Kamikaze. Mad man. Monster.
The teammates of Texas Longhorns defensive end Breckyn Hager have plenty of nicknames for the maniacal, long-haired legacy, but the recruiting rankings confer another one, albeit one that is much more understated — underrated.
In a National Signing Day appearance on the Longhorn Network, host Lowell Galindo pointed to Hager’s lowly ranking in the 2015 signing class, asking the junior how he overcame his label as the No. 68 weak-side defensive end in the country.
After a rote answer about hard work and belief in himself, Hager happened to notice the presence of former Longhorns linebacker Cecil Cherry’s name on the list Galindo showed him of the recruiting rankings.
“I see Cecil Cherry ranked above me,” Hager said, breaking into laughter to the shared amusement of Emmanuel Acho and Ahmad Brooks.
Cherry, a member of the ill-fated Florida Five, infamously departed the program after several practices, transferring back home to the Sunshine State. But he’s since left the South Florida program, too, headed for a junior college.
A Texas legacy whose father Brit is the leading tackler in school history and a Longhorn legend, Hager fully appreciates the school’s tradition, which helps feed his unique passion for the game and his relentless attitude.
“Whenever I get out there, I just love it so much, especially being at Texas,” Hager said. “When I run through the tunnel, I just get teary-eyed and fiery — ready to go. And it’s a fun game to me. It really is.”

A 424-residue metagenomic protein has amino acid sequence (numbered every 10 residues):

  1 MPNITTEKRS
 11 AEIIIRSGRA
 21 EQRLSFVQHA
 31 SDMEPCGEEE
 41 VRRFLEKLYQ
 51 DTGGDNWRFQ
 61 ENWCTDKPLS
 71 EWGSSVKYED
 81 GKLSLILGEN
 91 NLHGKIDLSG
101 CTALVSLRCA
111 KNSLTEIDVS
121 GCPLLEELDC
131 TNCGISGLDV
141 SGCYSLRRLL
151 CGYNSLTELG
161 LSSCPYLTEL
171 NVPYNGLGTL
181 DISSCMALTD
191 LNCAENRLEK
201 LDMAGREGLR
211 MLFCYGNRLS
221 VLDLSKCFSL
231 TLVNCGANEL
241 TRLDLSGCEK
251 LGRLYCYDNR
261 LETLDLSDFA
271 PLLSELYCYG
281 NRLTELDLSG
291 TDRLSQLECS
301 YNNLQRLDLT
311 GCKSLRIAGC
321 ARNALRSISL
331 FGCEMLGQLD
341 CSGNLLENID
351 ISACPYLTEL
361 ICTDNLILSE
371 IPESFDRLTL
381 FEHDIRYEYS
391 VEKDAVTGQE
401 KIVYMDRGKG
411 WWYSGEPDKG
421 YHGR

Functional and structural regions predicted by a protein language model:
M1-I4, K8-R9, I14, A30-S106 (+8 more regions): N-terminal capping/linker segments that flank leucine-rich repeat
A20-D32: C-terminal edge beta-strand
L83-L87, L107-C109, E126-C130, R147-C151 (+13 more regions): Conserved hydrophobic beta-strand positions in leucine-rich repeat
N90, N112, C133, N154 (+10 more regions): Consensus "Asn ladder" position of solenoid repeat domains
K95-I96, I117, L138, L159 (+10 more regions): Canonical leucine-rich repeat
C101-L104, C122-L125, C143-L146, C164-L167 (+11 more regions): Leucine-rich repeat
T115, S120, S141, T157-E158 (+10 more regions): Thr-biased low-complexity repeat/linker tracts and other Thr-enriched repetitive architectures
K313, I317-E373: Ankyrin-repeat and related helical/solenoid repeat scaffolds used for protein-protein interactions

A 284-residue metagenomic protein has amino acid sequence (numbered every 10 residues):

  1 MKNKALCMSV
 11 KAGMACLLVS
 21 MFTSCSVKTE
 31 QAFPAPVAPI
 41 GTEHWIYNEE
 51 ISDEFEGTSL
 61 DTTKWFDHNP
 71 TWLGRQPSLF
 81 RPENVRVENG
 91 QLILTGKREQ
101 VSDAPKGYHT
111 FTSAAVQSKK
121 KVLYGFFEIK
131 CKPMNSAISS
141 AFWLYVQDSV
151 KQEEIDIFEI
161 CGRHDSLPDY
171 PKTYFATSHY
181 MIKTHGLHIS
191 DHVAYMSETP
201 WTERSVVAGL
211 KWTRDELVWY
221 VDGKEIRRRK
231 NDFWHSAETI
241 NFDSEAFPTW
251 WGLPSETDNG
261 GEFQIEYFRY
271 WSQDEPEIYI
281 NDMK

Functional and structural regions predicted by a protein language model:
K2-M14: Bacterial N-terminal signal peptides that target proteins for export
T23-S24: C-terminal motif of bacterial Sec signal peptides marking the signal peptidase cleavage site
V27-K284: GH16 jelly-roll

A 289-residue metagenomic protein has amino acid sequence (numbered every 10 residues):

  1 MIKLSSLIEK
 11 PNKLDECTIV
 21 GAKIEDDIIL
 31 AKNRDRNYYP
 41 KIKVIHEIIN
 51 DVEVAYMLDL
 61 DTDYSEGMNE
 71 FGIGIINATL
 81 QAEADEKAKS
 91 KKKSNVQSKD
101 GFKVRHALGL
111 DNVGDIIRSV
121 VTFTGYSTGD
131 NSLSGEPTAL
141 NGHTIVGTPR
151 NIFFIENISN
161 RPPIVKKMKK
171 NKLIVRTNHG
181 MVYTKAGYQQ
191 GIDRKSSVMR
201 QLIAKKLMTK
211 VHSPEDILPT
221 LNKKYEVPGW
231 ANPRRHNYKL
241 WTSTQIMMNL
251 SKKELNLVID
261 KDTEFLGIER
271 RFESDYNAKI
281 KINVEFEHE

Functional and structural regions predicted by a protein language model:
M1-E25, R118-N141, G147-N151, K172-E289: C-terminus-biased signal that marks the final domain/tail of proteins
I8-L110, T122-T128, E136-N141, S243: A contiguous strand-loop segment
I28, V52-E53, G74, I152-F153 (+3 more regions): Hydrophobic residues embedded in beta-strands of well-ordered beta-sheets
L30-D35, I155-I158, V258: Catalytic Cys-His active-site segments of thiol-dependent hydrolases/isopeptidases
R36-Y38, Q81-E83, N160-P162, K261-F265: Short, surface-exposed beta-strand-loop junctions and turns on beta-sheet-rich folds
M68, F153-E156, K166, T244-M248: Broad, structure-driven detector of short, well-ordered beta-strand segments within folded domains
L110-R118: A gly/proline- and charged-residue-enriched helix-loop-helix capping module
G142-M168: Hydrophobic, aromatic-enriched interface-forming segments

At times, it falls on the coaches or teammates to keep Hager in check, a difficult task given his willingness to abandon his containment in the name of making a play.
The Westlake product quickly made his presence felt at Texas after arriving — former head coach Charlie Strong mentioned him after his first fall practice, in large part because the always-enthusiastic Hager had “leveled” a teammate.
With no pads on.
Strong loved it, Hager recounted.
Now he’ll have to catch the attention of the new coaching staff by proving that he can take care of his business on the field and off the field. And perhaps by taking another teammate to the ground before pads come on.
Don’t put it past him.
In order to make an impression, Hager plans on going 10 times harder, if that’s possible, in order to ensure that he’s a member of new head coach Tom Herman’s gold group.
Given Hager’s track record, that shouldn’t be difficult to accomplish — he only knows one way to go about football, and that seeps into other areas of his life as a student athlete.